- Ross, Stephen A, 1973. "The Economic Theory of Agency: The Principal's Problem," American Economic Review, American Economic Association, vol. 63(2), pages 134-39, May.
- Bikhchandani, Sushil & Hirshleifer, David & Welch, Ivo, 1992.
"A Theory of Fads, Fashion, Custom, and Cultural Change in Informational Cascades,"
Journal of Political Economy,
University of Chicago Press, vol. 100(5), pages 992-1026, October.
- Sushil Bikhchandani & David Hirshleifer & Ivo Welch, 2010. "A theory of Fads, Fashion, Custom and cultural change as informational Cascades," Levine's Working Paper Archive 1193, David K. Levine.
- Garen, John E, 1994. "Executive Compensation and Principal-Agent Theory," Journal of Political Economy, University of Chicago Press, vol. 102(6), pages 1175-99, December.
- Robert T. Kleiman, 1999. "Some New Evidence On Eva Companies," Journal of Applied Corporate Finance, Morgan Stanley, vol. 12(2), pages 80-91.
- Jensen, Michael C & Murphy, Kevin J, 1990.
"Performance Pay and Top-Management Incentives,"
Journal of Political Economy,
University of Chicago Press, vol. 98(2), pages 225-64, April.
- Michael C. Jensen & Kevin J. Murphy, 1990.
"Ceo Incentives - It'S Not How Much You Pay, But How,"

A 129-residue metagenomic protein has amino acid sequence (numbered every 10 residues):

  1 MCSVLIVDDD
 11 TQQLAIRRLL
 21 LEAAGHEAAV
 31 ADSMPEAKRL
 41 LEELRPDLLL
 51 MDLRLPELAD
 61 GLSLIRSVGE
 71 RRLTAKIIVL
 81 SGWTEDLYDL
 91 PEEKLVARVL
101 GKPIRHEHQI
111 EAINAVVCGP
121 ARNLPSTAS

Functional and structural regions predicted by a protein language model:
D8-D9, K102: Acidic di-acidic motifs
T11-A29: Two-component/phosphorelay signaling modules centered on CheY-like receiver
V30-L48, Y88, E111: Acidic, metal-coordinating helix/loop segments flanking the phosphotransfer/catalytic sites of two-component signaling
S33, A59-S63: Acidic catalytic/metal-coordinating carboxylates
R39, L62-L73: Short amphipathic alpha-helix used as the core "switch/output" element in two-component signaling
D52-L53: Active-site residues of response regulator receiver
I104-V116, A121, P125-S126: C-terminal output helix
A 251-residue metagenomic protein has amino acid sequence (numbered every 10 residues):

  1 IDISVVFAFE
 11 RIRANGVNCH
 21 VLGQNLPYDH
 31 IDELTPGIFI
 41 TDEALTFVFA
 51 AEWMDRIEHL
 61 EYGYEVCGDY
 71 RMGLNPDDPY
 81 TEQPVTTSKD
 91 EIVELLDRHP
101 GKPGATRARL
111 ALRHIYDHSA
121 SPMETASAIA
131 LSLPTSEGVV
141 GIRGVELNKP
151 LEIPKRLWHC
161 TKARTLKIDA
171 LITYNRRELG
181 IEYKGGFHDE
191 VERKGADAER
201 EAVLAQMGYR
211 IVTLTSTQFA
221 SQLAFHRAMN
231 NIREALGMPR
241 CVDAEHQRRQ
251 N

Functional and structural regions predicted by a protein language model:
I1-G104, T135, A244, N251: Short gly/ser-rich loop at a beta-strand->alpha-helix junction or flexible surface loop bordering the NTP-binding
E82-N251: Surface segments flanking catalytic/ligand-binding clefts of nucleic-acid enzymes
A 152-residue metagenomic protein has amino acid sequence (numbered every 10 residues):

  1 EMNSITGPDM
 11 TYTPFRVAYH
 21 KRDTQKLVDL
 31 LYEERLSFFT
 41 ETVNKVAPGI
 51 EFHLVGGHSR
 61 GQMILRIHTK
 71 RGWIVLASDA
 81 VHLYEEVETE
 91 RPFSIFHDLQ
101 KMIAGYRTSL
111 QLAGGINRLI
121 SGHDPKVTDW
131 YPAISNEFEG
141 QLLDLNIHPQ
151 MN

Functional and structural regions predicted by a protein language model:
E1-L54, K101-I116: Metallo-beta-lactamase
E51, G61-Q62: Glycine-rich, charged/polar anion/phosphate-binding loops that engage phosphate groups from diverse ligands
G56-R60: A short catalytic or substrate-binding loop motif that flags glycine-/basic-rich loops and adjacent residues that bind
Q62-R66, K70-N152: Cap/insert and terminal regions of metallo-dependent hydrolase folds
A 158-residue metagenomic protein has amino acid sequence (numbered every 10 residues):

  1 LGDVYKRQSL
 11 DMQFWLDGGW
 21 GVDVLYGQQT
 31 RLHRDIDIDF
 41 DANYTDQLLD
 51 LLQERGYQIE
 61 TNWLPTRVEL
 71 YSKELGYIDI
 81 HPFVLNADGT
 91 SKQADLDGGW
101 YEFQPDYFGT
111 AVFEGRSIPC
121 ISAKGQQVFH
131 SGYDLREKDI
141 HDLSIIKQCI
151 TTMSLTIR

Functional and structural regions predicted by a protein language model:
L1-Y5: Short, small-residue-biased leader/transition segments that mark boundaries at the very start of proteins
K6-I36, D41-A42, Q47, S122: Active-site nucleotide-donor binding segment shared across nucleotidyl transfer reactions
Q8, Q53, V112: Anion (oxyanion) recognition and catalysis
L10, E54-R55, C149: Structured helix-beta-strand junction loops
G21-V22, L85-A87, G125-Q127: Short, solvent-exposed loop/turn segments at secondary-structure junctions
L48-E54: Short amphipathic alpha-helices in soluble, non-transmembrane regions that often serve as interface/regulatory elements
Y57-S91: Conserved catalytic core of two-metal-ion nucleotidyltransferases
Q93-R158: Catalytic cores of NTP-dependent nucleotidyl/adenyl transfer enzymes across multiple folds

Journal of Applied Corporate Finance,
Morgan Stanley, vol. 3(3), pages 36-49.
- Rajesh Aggarwal & Andrew A. Samwick, 1998.
"The Other Side of the Tradeoff: The Impact of Risk on Executive Compensation,"
NBER Working Papers
6634, National Bureau of Economic Research, Inc.
- Rajesh K. Aggarwal & Andrew A. Samwick, 1999. "The Other Side of the Trade-off: The Impact of Risk on Executive Compensation," Journal of Political Economy, University of Chicago Press, vol. 107(1), pages 65-105, February.
- Bengt Holmstrom, 1979.
"Moral Hazard and Observability,"
Bell Journal of Economics,
The RAND Corporation, vol. 10(1), pages 74-91, Spring.
- Gerald T. Garvey & Todd T. Milbourn, 2000. "EVA versus Earnings: Does it Matter which is More Highly Correlated with Stock Returns?," Claremont Colleges Working Papers 2000-52, Claremont Colleges.